Idaho

Post Falls Levy Runs Into Opposition District Says Buildings, Books Are Old; Critics Say Schools Should Cut Salaries

John Smith once was one of the biggest critics of the Post Falls School District maintenance department.

Like many patrons, he had seen the weeds growing high on the school grounds. He had heard of 3-year-old work orders and pencil sharpeners hanging by threads of tape.

Now, Smith is in charge of the very department he used to say was mismanaged.

“You pay a person a wage, you need to get your dollar’s worth,” Smith said from a desk in the district’s bus barn. “The bottom line is, you’re paid to do a job.”

Smith is making changes to bring more accountability and a sense of pride to his department. But the kind of job his staff can do is dependent on whether he gets money for materials and equipment, he said.

That money is provided through the semi-annual supplemental levy. If voters pass the district’s $500,000 levy in Tuesday’s election, the maintenance department will get $260,000 to help catch up on neglected projects throughout the schools.

“It’s absolutely critical,” Smith said. “That’s the entire maintenance budget.”

The levy also will also pay for three new school buses (The district is trying to replace 25-year-old buses.) and for math and social studies textbooks. Some of the books being used now are so old, they are out of print.

It’s the seventh year the district has relied on a supplemental levy to help with general operations of the school district.

“This is getting to be too much,” said Dee Lawless, a regular critic of school taxes. “We think it’s time for the district to look at their budget, particularly their salary increases.”

Lawless and the Kootenai County Property Owners Association bought a full-page advertisement in the Post Falls Tribune, opposing Tuesday’s levy.

The ad points out huge increases in state funding for education, and a 49 percent increase in property taxes in the last two years for the Post Falls School District.

Most of the ad is devoted to listing the salaries and benefits of teachers and administrators.

But none of the levy money will be spent on salaries, said Sid Armstrong, school district treasurer.

Almost all salaries are paid from state appropriations. Most of the increase in state money went to pay for new positions allowed under the new state funding formula. Three of those positions went to maintenance.

The school is reimbursed for how many staff are needed based on the school district’s enrollment.

“We increased staffing significantly, but we do not have on staff any more (people) than what we qualify for,”Armstrong said.

As for the increase in local property taxes, about a fifth of the local revenue is used to pay off the bond issue passed in 1992 to build Prairie View Elementary School. And, market value of property in the district increased 41 percent, also boosting school revenue.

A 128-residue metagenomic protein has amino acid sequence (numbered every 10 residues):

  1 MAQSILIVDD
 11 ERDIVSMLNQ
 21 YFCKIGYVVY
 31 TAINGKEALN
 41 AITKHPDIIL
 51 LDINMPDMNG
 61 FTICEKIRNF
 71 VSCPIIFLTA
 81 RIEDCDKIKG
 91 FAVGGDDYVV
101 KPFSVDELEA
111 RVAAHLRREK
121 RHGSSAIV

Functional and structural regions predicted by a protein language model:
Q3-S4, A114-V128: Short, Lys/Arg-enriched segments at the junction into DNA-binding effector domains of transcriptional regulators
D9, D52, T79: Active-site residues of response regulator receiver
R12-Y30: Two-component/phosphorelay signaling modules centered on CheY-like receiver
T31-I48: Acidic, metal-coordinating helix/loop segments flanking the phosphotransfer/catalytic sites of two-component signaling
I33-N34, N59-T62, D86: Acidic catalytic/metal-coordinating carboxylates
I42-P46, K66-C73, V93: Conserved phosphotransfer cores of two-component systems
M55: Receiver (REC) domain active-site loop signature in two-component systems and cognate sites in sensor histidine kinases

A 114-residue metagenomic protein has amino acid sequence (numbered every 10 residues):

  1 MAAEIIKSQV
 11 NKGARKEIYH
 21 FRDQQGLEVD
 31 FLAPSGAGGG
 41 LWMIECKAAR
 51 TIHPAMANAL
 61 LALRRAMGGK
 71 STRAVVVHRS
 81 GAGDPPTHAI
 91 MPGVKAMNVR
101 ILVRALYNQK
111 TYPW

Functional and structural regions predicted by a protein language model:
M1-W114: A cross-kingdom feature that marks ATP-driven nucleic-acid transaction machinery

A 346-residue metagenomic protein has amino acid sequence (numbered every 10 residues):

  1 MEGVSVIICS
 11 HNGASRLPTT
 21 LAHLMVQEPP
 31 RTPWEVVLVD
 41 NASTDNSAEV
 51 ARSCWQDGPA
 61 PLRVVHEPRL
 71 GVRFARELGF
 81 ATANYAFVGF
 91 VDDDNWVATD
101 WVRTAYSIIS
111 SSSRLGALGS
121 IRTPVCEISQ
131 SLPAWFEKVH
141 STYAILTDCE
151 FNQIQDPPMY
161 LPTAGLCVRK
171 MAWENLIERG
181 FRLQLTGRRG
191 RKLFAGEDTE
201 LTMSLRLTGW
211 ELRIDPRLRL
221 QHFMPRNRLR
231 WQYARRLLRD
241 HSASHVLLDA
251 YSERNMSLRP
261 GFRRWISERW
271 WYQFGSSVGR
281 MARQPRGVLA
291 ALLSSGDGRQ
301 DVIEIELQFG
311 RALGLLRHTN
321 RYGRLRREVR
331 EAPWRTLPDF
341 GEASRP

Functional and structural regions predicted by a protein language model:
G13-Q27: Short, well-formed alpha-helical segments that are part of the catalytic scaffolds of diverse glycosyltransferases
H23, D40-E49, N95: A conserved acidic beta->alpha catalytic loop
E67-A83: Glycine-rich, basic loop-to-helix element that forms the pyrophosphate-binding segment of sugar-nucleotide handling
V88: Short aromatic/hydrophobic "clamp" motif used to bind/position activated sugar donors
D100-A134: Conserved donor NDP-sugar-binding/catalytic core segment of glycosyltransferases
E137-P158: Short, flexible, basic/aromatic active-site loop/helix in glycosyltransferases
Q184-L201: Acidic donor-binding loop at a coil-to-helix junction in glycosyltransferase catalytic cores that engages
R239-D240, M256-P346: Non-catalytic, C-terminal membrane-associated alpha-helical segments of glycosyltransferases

As the district’s property tax base increased, however, the proportion of money it gets from the state decreased.

Armstrong and other school officials point out that even with the supplemental levy, the local tax rate to schools will decrease about $1 per $1,000 property value because of a 1995 tax relief law that lowers school district maintenance and operation levies.

Still, Lawless would like to see the staff go without any raises this year and use that money to pay for maintenance, buses and books.

“I’m kind of insulted,” said teacher Peggy Harriman, a union representative. “Teachers have received a 2 percent raise in the last couple of years. In fact, it’s been less than 2 percent … I don’t think that what we’ve received is enough.”

If the levy doesn’t pass, the district can only afford day-to-day maintenance, Armstrong said. Worn, bunched up carpets, water damaged ceilings and other costly improvements will go on hold. The district has been trying to tackle those problems since the mid-‘80s.

The maintenance portion of the levy also pays for the little things, such as filters for school heating systems.

Smith has started a prevention program where filters are vacuumed or replaced on a regular basis. Still, letting them go means risking burned-out motors.

“Those buildings need a lot of help,” Smith said.

“You put hundreds of students and parents in these buildings every day, and the wear and tear is tremendous.”

Smith figures he would need at least $700,000 to tackle all the overdue maintenance projects.

“We’re not as behind as we were,” he said, “but we’re still behind.”

MEMO: This sidebar appeared with the story: Vote Tuesday The polls will be open from 8 a.m. to 8 p.m. Tuesday for the Post Falls supplemental levy election at these locations: Ponderosa Elementary School Post Falls High School Frederick Post Education Center Seltice Elementary School Prairie View Elementary School Pleasant View Community Center Residents may register to vote at the polls.

This sidebar appeared with the story: Vote Tuesday The polls will be open from 8 a.m. to 8 p.m. Tuesday for the Post Falls supplemental levy election at these locations: Ponderosa Elementary School Post Falls High School Frederick Post Education Center Seltice Elementary School Prairie View Elementary School Pleasant View Community Center Residents may register to vote at the polls.



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